Advanced Genetics
Two-Factor Mapping
Three-Factor Mapping
Lecture 4
I. New Business: Two-factor crosses to locate the gene to a chromosome
1. Mapping loci: what makes for a good mapping locus?
2. Two-factor cross:
a. Mapping to a chromosome
1) Assess the frequency of double homozygote F2
b. Mapping within a chromosome
1) Selecting double homozygote F2s is not good for this analysis: Why?
2) Select F2 that are homozygotes for the mapping locus and heterozygotes for
your gene
3) Calculation of the frequencies of the F2 genotypes and chromosomes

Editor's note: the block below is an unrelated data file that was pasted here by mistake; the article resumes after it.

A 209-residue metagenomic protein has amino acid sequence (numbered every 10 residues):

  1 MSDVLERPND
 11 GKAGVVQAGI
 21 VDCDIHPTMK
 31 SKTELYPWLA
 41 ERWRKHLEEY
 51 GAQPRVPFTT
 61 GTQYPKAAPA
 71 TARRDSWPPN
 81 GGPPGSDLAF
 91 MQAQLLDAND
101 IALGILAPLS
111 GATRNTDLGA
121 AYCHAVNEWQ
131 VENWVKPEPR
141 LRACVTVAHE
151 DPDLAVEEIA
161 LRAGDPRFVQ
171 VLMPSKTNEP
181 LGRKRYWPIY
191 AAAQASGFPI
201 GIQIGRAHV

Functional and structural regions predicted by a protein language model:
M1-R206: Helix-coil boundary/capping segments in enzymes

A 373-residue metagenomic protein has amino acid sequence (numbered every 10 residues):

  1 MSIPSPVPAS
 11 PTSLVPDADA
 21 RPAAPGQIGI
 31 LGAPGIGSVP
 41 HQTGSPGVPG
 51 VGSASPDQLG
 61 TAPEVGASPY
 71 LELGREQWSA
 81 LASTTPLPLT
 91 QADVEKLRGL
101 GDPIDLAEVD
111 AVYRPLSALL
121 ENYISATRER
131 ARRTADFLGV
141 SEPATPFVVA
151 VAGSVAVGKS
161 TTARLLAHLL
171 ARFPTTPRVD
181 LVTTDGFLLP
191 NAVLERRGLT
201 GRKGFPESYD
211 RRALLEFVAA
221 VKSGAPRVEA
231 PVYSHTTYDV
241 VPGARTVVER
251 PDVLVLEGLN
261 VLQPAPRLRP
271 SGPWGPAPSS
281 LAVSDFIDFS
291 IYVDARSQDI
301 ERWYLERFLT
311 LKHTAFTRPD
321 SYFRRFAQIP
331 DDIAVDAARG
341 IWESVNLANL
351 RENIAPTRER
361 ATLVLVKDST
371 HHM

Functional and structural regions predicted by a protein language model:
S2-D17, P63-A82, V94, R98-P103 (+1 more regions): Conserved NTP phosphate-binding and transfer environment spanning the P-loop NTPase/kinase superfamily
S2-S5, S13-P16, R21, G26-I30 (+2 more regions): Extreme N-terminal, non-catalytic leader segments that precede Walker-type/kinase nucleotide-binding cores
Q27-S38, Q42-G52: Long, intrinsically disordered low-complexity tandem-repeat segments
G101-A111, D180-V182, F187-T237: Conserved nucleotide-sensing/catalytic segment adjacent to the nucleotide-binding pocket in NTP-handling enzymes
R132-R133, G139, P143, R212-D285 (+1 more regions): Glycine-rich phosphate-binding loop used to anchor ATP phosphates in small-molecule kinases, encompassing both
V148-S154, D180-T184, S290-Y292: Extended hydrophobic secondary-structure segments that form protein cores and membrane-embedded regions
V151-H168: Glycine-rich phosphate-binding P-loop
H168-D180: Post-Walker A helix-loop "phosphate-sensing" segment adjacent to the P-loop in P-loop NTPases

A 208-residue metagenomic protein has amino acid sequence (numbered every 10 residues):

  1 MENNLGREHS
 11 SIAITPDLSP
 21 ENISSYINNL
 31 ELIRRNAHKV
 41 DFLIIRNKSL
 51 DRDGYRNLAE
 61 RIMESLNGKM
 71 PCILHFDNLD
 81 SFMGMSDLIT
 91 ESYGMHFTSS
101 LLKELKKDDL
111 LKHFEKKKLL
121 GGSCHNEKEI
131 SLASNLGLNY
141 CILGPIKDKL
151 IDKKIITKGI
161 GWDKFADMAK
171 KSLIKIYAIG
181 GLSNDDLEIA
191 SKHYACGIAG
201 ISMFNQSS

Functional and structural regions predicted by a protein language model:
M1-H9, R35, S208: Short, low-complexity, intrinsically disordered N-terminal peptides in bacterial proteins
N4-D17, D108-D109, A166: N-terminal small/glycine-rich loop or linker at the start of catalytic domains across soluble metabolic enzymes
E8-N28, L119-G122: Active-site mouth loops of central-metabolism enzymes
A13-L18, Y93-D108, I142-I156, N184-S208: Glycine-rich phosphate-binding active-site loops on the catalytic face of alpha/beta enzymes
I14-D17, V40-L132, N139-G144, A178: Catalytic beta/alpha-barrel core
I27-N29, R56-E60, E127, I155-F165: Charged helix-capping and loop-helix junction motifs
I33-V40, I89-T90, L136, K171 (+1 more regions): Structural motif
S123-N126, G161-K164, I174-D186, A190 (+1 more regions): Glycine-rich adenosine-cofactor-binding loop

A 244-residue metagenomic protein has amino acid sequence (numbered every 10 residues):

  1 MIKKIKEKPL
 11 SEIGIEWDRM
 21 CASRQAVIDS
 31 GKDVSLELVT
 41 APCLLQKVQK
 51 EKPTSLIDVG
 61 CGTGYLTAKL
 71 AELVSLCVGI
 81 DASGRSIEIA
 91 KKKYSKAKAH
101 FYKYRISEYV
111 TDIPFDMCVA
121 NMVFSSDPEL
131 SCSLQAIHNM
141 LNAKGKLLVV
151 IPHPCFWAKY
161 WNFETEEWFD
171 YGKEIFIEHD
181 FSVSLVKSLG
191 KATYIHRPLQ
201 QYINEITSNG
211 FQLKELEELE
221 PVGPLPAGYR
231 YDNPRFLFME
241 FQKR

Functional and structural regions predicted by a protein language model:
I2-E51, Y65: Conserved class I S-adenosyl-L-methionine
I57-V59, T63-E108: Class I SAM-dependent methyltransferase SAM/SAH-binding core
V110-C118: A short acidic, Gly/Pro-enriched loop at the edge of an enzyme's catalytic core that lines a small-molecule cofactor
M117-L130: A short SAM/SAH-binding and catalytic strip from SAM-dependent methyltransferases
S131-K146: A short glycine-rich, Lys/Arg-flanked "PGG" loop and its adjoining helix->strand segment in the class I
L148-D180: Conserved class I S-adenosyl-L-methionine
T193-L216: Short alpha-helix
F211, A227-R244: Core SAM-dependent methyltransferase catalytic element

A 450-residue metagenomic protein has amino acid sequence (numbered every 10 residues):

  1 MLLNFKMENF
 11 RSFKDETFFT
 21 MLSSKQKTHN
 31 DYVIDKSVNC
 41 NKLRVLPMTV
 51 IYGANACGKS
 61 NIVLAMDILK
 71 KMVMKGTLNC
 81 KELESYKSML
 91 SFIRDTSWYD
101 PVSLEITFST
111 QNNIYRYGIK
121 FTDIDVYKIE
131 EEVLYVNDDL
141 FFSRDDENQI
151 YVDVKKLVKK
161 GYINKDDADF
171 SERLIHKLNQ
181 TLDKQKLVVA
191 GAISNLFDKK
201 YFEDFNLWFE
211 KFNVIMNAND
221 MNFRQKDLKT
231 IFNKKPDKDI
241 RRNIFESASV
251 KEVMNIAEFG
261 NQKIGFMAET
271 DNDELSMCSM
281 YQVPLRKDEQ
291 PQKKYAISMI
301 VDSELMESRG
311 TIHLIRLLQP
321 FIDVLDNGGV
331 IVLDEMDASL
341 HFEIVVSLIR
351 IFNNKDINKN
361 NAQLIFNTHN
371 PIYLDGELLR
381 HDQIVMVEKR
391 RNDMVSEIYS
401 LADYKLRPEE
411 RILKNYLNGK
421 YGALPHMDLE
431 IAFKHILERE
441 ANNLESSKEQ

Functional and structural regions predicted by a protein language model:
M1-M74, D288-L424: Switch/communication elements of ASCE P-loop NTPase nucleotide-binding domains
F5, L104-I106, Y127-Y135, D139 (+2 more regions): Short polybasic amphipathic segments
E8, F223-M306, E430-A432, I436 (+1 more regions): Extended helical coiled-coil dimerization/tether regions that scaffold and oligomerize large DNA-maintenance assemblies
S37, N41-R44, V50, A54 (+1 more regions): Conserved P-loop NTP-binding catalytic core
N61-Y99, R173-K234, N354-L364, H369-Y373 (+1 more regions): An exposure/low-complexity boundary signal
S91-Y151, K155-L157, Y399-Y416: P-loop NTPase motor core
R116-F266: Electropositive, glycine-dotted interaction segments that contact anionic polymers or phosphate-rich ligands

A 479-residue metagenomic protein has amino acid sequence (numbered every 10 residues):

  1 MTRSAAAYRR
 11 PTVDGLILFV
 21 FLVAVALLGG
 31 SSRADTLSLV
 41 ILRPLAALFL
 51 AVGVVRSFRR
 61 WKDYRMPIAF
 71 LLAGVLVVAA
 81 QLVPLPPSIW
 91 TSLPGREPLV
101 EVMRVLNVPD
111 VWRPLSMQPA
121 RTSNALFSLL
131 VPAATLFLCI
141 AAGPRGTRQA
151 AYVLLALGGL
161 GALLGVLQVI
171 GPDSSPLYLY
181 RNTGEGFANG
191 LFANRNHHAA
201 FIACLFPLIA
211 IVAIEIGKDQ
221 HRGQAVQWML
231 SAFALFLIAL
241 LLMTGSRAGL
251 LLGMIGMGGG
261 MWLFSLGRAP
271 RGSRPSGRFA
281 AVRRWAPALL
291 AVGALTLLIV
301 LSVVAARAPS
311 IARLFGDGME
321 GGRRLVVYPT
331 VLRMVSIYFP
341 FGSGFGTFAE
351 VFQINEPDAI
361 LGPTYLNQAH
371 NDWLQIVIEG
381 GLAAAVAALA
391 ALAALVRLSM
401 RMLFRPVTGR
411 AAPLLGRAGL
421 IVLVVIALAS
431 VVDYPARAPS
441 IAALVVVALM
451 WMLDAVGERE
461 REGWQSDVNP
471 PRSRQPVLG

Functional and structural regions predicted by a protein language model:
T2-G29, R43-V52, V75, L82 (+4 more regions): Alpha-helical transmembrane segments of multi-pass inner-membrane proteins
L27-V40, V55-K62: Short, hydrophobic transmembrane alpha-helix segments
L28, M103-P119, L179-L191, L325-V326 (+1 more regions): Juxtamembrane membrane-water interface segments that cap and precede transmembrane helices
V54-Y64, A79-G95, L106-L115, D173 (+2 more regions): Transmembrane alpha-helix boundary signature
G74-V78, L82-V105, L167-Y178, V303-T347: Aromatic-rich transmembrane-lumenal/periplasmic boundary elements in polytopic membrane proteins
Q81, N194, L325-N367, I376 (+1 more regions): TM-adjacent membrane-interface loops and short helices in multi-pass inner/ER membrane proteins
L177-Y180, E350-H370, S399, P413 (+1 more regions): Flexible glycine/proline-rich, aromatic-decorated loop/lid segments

4) Calculation of the map distances
II. Three-factor crosses to order loci
A. Sometimes it is difficult to determine the order of nearby loci
1. The order can be determined by using a 3-factor cross (see Brenner 74, Table 8)
B. Procedure
1. Cross a double mutant (one locus is one of the problem genes, the other is a known
locus) with a single mutant (the other problem gene)
2. Select F2 that are recombinant for the chromosome from the double mutant
3. Assess the F3 phenotypes to determine gene arrangement
4. We will do several of these to give you the idea.
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